More than twenty million Americans take cholesterol-lowering drugs known as “statins”—drugs with brand names such as Lipitor, Zocor, Pravachol, and Crestor and generic names of atorvastatin, simvastatin, pravastatin, and rosuvastatin. These drugs account for over 20 billion in sales annually and often figure prominently in discussions between doctors and patients. Using statins has been shown to reduce the 10-year risk of a heart attack or stroke by 20-30 percent. Based in part on these results, some groups have recommended that LDL (the so-called “bad” cholesterol) be kept below 130 in healthy people and below 100 in people with a history of diabetes, heart attack, or stroke. Some have advocated more ambitious goals of getting LDL cholesterol below 70 in higher-risk patients. Doctors are often scored against these goals when companies try to quantify the quality of care they provide and their pay is increasingly being tied to meeting these goals.
Evidence that statin use carries a risk of causing or exacerbating diabetes has been building for the last ten years since a trial known as the JUPITER trial showed a small but significant increase in diabetes. A large meta-analysis (or combination of multiple studies) including over 91,000 patients was published late last year and evaluated the degree to which this effect was seen in other studies. This analysis found that about 1 new case of diabetes was seen for every 255 patients treated with statins. For the more aggressive regimens with lower LDL goals, the number increased to 1 new case in every 125 patients. Based in part on this study, in late February 2012 the FDA has required that stain drugs carry a warning of the increased risk of diabetes.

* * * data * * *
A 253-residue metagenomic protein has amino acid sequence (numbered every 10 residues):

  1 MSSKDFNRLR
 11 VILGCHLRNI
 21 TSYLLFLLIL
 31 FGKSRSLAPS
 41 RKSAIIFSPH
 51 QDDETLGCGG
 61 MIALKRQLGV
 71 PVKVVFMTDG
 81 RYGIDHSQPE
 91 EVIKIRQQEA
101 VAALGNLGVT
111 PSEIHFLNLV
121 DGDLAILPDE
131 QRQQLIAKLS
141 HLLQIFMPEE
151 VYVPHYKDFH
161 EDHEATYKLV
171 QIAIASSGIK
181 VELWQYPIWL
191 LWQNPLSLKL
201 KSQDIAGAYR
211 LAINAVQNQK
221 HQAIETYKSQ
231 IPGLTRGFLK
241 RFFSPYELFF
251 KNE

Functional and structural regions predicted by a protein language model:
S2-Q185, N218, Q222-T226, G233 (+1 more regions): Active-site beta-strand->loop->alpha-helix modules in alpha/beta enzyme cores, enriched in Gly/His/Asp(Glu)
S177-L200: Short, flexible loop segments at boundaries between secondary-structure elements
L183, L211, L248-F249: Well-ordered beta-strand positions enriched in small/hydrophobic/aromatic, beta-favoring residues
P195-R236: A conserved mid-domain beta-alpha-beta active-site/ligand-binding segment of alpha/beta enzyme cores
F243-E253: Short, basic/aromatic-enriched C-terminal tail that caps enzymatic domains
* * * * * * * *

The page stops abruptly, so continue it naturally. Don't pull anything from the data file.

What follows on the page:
Despite the overall positive data on the ability of statins to prevent heart disease or stroke, the benefits of stains are not the same for all people. For example, the risk of having a second heart attack in ten years after a first one is relatively high—roughly 30% or more depending on other risk factors. On the other hand, the risk of a heart attack in a forty year old male with no history of heart disease and few risk factors is 1%. In contrast, a fifty year old male smoker with no history of heart disease, a systolic blood pressure of 144mmHg, a total cholesterol of 250, and a HDL of 30 has a 28% risk of developing a heart attack in the next ten years. Although each of these people may experience a 20-30% risk reduction with statin therapy, the absolute benefit is going to be much higher in the 50 year old, going from 28% to 19% risk than the young person who may go from 1% to 0.7% risk.
The bottom line is that although statins have a well-deserved popularity because they can reduce the chance of dying from a heart attack or stroke, no drug is free from side effects and the choice of whether or not to use a statin should be personalized based on individual risk. On one hand these drugs are popular for a reason and the risk is indeed small. People who have already had a heart attack or stroke should not use this as a reason to stop statins as the benefit for them still outweighs the risk. On the other hand, people who have never had a heart attack or stroke may want to determine their baseline cardiac. There are free online calculators readily available from at the NIH (http://hp2010.nhlbihin.net/ATPiii/calculator.asp?user) or by googling “Framingham calculator” based on a large heart disease study. Knowledge of this risk can be used to start a discussion with your doctor. Although many patients may take this as a reason to avoid statins for fear of diabetes, the truth is that people put themselves at risk more from their choices about exercise and diet than from their choices about using statins. Many of the lifestyle choices that lead to high cholesterol are the same choices that lay the groundwork for diabetes. Many more people who take statins will develop diabetes as a result of these choices rather than the choice of statins. If the publicity of statins and diabetes lead people to reassess the choices they make on how they eat and live, they will have served a good purpose.